- Notice of health coverage options
Last October, employers covered by the Fair Labor Standards Act had to give notice to all of their current employees about their health coverage options. Employers that do $500,000 worth of business, as well as schools, nursing homes, hospitals, and governments, are among those covered by the Fair Labor Standards Act. The model notice, which you can find on the Department of Labor’s website, included information about the marketplace, disclosed whether the employer’s health plans met minimum value, and provided information about the cost of the lowest price plan offered by the employer that met that value. Going forward, employers must provide this same notice to all new employees within 14 days of hire
- Consult the Summary of Benefits and Coverage
This is a straightforward document that explains what medical services a health plan covers and the costs (deductibles, copayments, and co-insurance) a person in that plan would pay. On page 4, the form answers the question “Does this plan meet the minimum value standard?” You should get this summary when you enroll in a health plan. You can also ask for summaries for any health plan you are considering, and the plan must provide the information. It is available in several different languages.
- Your employer will provide certain forms at tax time
Beginning in 2015, large employers must provide completed forms to their employees (usually a 1095-C) that verify what months the employee had minimum value coverage. This form is provided at the end of the year, so it explains what health coverage you were offered the previous year. If you had comprehensive health coverage for at least nine months of the year, you met your obligation to have coverage, and the form you get from a large employer tracks the months you had this coverage. These employers also provide a summary notice to the IRS showing which employees they covered and listing the cost to employees of the lowest priced plan that provides minimum value coverage. This summary notice also lets the IRS know if the employer met its obligation to provide health coverage or is subject to penalties. If you worked for a small employer, you will also get a form stating which months you had coverage; however, that form might come from either an insurance company or your employer.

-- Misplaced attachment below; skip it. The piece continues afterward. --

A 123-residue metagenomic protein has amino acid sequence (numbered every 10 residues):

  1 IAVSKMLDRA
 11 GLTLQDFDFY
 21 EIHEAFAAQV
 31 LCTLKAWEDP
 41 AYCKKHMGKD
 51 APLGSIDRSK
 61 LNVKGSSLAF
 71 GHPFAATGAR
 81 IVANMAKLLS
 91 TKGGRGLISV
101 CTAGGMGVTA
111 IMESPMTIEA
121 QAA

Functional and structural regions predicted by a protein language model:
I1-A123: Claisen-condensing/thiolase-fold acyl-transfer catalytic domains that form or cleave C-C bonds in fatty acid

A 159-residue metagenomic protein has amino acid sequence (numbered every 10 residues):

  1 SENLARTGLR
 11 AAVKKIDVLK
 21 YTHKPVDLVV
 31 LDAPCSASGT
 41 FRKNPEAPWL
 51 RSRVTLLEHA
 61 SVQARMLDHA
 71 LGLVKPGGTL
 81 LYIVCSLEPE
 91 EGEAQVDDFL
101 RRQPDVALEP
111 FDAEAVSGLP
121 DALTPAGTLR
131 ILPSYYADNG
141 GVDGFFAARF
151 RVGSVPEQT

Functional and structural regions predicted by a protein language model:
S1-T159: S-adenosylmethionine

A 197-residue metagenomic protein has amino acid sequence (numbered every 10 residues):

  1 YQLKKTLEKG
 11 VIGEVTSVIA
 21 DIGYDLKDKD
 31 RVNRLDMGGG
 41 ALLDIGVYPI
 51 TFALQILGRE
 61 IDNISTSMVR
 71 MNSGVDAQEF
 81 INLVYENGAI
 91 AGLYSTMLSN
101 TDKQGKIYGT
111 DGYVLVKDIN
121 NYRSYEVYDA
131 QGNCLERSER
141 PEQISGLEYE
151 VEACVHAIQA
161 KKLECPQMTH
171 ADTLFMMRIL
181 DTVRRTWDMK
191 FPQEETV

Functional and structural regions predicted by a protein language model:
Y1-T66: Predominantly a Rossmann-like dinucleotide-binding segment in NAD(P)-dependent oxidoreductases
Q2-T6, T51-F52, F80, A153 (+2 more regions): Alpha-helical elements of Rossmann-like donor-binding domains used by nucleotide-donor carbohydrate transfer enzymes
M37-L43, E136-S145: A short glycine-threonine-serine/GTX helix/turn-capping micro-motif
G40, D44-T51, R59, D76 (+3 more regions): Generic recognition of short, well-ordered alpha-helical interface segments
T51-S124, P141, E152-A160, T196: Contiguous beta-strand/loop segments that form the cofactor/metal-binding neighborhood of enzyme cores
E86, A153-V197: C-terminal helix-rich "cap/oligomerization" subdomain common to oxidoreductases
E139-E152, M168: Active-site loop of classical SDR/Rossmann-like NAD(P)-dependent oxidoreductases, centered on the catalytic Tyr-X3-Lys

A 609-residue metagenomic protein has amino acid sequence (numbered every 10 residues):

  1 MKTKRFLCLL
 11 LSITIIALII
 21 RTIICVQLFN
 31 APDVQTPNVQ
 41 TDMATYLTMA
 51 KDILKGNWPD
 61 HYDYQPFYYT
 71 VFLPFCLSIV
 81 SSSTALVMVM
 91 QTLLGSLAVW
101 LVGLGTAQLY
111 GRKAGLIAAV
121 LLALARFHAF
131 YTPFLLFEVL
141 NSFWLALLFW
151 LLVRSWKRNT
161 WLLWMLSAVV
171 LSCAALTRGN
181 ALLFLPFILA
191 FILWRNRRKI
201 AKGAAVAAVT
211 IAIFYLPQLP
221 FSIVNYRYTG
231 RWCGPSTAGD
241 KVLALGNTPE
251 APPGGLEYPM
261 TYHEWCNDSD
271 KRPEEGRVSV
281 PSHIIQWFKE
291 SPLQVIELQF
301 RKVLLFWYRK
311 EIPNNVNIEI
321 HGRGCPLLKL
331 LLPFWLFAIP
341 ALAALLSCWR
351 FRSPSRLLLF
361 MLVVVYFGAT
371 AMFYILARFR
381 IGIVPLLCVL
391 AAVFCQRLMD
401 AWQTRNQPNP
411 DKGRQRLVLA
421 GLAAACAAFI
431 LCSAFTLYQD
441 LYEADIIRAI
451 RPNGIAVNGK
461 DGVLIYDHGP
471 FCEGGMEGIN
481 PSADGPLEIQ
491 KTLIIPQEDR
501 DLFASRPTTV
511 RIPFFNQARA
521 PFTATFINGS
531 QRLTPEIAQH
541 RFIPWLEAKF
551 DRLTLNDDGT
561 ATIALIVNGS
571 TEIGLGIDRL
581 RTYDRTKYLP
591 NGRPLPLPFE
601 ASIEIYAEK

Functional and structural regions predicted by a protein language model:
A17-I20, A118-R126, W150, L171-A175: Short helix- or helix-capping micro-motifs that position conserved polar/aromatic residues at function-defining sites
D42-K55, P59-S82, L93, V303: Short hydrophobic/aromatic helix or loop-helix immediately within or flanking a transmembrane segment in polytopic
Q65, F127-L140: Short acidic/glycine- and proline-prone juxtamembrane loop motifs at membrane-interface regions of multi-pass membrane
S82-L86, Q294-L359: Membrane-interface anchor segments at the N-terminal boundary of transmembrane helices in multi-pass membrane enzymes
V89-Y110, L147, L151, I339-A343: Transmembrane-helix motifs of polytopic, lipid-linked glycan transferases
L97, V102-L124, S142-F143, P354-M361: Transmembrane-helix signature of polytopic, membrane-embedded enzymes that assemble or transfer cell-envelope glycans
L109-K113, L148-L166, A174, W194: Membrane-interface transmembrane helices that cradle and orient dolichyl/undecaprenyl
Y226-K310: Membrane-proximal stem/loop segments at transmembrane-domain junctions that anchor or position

Do your research to determine whether you could receive help paying your monthly premiums
If your employer did not offer minimum value coverage and you instead enrolled in a marketplace health insurance plan, you may be entitled to financial help paying your monthly premium (also known as premium credits). You may have already taken all of your premium credits in advance to lower monthly premiums during the year, but if not, you may be able to get a premium credit when you file your taxes.
While the various notices you get from your employer may seem complicated, you can use them to your advantage. These notices can help you determine whether your employer offers the health coverage you need or whether you should buy a different health plan, for which you might be eligible for premium credits.